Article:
My worries for my child’s physical health shouldn’t surpass my concern for his spiritual well-being.
In March, experts gathered for the third global conference to discuss the ethical dilemmas involved in their work—less than five years after a Chinese geneticist announced he had performed “gene surgery” to prevent a set of twins from inheriting their father’s HIV disease. Currently, related research on screening embryos for polygenic disease, including type 1 diabetes, is hotly debated.
Some are concerned this capacity could someday lead to a kind of “techno-eugenics” and “designer babies,” where prospective parents could pick and choose their future child’s genetic traits—or simply edit out their child’s genetic disorders to set up for the best life possible.
As a mother with type 1 diabetes (T1D), I understand the underlying impulse to protect my child, even as I know he was created in God’s image. I live in a constant state of awareness and worry that my son might develop my own chronic illness.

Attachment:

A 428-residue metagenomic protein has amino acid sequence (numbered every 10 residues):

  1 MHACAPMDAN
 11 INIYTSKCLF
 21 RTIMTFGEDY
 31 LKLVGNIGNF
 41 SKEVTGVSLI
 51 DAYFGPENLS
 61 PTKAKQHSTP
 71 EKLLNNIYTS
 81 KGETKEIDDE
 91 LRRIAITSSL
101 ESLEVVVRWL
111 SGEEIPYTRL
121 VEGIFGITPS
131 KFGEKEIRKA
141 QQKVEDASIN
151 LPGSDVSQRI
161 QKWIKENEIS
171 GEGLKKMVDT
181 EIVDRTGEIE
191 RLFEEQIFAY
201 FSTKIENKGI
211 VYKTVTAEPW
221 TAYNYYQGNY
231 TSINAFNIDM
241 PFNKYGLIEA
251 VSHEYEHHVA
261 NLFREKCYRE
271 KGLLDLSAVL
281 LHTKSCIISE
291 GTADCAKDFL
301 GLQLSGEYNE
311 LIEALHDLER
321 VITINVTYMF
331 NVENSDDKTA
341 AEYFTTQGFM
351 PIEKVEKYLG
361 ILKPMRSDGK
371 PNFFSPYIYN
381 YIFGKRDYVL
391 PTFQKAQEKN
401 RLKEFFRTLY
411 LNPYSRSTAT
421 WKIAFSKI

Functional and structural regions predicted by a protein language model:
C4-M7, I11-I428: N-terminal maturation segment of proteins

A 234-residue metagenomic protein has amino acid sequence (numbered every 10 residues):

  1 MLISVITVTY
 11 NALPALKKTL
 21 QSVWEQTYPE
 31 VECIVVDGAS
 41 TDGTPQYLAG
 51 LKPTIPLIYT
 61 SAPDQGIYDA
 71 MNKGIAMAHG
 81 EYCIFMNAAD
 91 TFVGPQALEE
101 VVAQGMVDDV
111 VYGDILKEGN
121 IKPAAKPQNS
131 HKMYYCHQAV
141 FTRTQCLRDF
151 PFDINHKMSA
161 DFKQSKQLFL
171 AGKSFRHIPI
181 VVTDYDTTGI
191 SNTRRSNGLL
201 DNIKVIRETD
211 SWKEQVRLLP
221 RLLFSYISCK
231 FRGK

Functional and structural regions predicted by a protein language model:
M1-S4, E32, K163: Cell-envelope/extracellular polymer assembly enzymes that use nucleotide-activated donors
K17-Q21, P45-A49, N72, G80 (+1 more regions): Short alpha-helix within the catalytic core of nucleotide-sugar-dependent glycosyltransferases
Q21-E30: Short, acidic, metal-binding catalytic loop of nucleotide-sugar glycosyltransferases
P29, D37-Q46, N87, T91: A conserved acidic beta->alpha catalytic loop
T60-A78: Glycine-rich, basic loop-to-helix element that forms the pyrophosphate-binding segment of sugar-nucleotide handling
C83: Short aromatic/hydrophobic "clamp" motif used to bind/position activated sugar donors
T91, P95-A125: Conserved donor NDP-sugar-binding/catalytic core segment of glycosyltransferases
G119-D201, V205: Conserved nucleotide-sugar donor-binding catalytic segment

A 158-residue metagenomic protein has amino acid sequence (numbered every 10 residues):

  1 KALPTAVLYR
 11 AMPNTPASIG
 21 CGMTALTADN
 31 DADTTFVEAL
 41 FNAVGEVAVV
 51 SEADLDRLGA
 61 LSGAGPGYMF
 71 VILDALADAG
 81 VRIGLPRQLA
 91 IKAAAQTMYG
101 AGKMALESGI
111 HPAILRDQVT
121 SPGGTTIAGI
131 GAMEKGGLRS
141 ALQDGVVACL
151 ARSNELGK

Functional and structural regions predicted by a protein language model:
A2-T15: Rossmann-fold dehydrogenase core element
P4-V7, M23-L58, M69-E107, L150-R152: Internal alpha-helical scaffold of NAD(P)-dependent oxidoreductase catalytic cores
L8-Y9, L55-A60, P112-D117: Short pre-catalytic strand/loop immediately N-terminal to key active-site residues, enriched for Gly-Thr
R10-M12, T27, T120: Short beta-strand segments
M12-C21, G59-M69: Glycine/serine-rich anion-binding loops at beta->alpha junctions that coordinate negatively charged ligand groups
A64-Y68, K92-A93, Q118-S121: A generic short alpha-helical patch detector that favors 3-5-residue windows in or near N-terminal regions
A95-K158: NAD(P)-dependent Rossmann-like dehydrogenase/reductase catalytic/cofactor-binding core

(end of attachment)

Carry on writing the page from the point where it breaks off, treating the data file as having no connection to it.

Type 1 diabetes is a life-altering autoimmune disease with no cure. The most current research on its cause points to a strong genetic factor—complex and polygenic—which increases the risk of diabetes in children whose parents have T1D. In my own family, I was diagnosed 14 years after my sister, cementing the genetic link behind what felt like an otherwise random diagnosis. Today, if my son developed T1D, that link would be obvious: He inherited it from me.
Knowing my child’s inherited risk of T1D, I pray against it daily, asking the Lord to keep my toddler healthy. I’m eager to do anything that might …
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